Another option that could have attracted the attention of other vessels in the area would have been if any of the crew had had the new Kannad Marine R10 SRS personal AIS beacon (below), a compact device that fits into a lifejacket and is mandatory for crew competing in the forthcoming Volvo Ocean Race. Then, in theory, both the crew on Rambler's upturned hull and the five in the water would have appears of the AIS displays aboard the boats passing them.

It is believed an enquiry into the Rambler incident is being carried out by the Irish Coastguard. We look forward to seeing their findings.

Our thanks to Leon Sefton and the TV team from IMG for their help with this series of articles


Latest Comments

  • waylandsailor 28/09/2011 - 14:45

    Excellent article. There is so much noise on Ch 16 that it is hard to monitor in the best of conditions and a distraction while racing. A Mayday call might not cut through the clutter. The personal AIS seems like an excellent solution- we have had AIS receiving for three years and added AIS out this year. Nearby boats standout easily on the chart plotter and, especially if an emergency signal were differentiated, would be crystal clear to nearby boats and lead rescuers to the exact location. Don Mitchell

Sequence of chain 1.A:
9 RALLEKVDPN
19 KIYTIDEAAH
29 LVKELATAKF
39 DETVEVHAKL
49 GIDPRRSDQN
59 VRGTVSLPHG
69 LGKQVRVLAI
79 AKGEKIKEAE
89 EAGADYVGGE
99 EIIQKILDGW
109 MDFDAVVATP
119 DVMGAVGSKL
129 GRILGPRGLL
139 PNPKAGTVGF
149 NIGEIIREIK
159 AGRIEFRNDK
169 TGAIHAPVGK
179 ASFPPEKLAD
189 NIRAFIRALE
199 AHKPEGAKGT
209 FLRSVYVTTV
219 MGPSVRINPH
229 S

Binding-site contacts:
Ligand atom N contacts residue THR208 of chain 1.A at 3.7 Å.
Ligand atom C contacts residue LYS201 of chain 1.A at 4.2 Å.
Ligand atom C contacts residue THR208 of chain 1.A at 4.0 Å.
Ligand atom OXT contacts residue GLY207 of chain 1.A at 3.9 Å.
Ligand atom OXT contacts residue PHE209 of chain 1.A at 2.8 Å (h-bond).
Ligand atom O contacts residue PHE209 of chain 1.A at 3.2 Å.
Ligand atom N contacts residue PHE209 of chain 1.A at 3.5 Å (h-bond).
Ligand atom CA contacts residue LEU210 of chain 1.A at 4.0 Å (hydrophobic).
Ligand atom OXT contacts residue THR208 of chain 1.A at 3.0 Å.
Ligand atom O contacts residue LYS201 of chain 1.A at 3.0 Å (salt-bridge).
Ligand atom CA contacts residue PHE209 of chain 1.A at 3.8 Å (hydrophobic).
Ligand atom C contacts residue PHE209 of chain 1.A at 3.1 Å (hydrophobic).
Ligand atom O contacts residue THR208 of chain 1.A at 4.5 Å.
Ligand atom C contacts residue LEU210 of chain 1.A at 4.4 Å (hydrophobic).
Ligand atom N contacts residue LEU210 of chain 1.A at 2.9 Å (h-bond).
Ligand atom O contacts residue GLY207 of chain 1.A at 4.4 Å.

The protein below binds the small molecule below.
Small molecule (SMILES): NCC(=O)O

• James Robinson ... 01/09/2011 - 15:48

    More kudo's for James, excellent articles. Hope IMOCA 60 stability etc. rules will go across the board now...
  • jhstacey 01/09/2011 - 13:02

    Quality articles James. Plenty for all of us to think about and discuss.
  • brittep 01/09/2011 - 12:25

    Great to hear that everyone is safe, also a very interesting post incident review for us all to follow. A key area that is interesting is that people didnt hear the may day being put out. The reality is that people do not have Ch16 on all the time where it can be heard. Perhaps manufactutrers of instruments can integrate the intruments to flash visual alerts on deck when a May day is issued by anyone, (not good for RTI maybe!) but this would alert surrounding boats to listem in to ch16
  • rmb 01/09/2011 - 07:21

    perhaps all ocean racing boats ought to have a look at the IMOCA safety rules, and take them into consideration. especially canting keel boats, where IMOCA has by far the most experience.
  • 370111 31/08/2011 - 17:02

    Many thanks for the three articles. Outstanding work. Nice one, James